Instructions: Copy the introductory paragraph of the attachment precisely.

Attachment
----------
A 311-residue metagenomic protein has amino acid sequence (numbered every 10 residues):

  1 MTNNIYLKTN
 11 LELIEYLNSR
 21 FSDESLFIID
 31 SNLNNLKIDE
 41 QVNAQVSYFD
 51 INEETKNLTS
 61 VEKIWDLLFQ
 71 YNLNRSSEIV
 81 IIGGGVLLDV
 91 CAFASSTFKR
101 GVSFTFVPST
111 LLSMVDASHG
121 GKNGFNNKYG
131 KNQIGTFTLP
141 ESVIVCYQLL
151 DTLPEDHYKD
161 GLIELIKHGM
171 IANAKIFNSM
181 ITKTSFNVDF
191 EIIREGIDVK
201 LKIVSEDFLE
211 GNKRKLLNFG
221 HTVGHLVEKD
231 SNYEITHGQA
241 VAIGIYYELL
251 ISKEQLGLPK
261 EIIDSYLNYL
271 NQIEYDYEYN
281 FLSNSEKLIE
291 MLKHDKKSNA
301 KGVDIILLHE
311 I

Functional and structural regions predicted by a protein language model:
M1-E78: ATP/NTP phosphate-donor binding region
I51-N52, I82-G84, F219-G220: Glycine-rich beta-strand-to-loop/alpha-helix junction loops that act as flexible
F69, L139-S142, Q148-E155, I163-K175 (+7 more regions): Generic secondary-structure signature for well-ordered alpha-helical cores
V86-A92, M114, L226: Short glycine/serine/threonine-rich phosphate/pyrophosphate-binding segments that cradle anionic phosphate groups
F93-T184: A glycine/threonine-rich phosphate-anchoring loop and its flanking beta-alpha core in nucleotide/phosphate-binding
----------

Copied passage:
A 311-residue metagenomic protein has amino acid sequence (numbered every 10 residues):